I found myself casting back to this exhibit while driving recently as Victoria, BC, seeks to pass a municipal ban of plastic bags. The discussion on CBC Almanac was inevitably moved towards plastics in general when a gentleman called in from Rossland, BC. As soon as he started speaking, I immediately reacted with a very negative respond that he didn’t know what he was talking about. It was difficult to hear him because he mumbled slightly and had difficulty articulating his words but as he spoke, I listened. He made some excellent points, one being this move that we have made as a society away from natural fibres in more general terms. He asked whether some of these bans would help bring natural fibres back into everyday society. Hmm, I thought. I wonder if many people listening to his question are interested in that conversation? Then, I looked at what I was wearing and realised that even though I want to clothe myself in natural fibres, the reality is that many of my clothing still contributes to microplastics entering the water system every time it is washed. Microplastics come off of many of our outdoor clothing, synthetics, polar fleece (not natural wool – I’m talking about the fleece that is made from recycled bottles), nylons and acrylics. One load of laundry, according to the sources cited on Wikipedia, can shed more than 19,000 fibres of microplastics into the environment.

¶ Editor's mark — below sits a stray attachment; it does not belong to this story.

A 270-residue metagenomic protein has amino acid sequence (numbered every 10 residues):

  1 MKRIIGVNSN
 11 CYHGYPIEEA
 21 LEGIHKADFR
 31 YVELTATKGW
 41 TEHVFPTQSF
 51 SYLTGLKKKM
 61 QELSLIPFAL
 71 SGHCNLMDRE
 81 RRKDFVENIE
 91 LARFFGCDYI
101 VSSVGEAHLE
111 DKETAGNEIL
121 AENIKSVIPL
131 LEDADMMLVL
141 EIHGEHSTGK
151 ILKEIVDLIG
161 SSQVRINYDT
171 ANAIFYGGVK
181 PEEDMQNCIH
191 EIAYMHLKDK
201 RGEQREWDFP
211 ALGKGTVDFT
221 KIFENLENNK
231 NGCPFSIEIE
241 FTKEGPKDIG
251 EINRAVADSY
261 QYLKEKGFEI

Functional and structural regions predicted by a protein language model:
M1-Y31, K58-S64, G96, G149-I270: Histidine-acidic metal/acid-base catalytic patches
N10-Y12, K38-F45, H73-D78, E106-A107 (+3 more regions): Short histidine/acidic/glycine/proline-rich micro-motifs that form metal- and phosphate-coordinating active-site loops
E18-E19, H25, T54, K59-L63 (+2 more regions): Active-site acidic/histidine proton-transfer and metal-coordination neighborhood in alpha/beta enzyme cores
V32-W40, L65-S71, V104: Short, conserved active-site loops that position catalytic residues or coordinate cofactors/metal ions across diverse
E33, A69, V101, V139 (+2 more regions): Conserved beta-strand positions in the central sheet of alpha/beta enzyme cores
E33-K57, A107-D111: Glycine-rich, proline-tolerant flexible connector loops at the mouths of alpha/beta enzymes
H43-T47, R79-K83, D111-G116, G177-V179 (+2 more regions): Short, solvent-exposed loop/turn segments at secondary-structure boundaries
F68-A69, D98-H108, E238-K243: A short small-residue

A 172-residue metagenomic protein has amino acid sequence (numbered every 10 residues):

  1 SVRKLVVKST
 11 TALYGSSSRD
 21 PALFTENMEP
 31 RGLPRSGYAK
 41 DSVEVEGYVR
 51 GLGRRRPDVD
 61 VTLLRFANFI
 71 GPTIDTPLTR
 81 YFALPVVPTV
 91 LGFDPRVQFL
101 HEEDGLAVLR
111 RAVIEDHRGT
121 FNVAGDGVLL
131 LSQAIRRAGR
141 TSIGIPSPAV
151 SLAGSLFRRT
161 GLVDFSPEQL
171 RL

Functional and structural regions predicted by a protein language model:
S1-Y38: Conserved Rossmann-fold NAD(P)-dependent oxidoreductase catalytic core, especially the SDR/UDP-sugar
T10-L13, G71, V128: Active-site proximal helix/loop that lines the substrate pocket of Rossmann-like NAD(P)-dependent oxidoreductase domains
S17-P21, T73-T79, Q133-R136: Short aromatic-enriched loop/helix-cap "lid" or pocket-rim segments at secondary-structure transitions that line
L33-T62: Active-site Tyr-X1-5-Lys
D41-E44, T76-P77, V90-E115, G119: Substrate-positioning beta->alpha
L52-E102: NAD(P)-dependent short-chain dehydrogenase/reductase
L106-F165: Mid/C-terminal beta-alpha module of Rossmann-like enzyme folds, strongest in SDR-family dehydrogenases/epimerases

The reason I am mentioning the recent interviews on CBC and microplastics is that the MOA exhibit was all natural fibres. Mostly, the fibres used were 100% silk. There was wool displayed as well. It is hard to say what some of the fibres in some of the Kimono fabrics were but I would hazard to say they were 100% silk as well since many women are gravitating back to having at least one 100% silk kimono to wear in modern day Japan with the resurgence of their traditional culture and textiles. The Indonesian sarongs and Indian saris were silk. They were exquisite actually. Some were so gauzy and fine that the viewer can see right through the fine work. The effect creates a sense of power, luxury and showcases an incredible workmanship.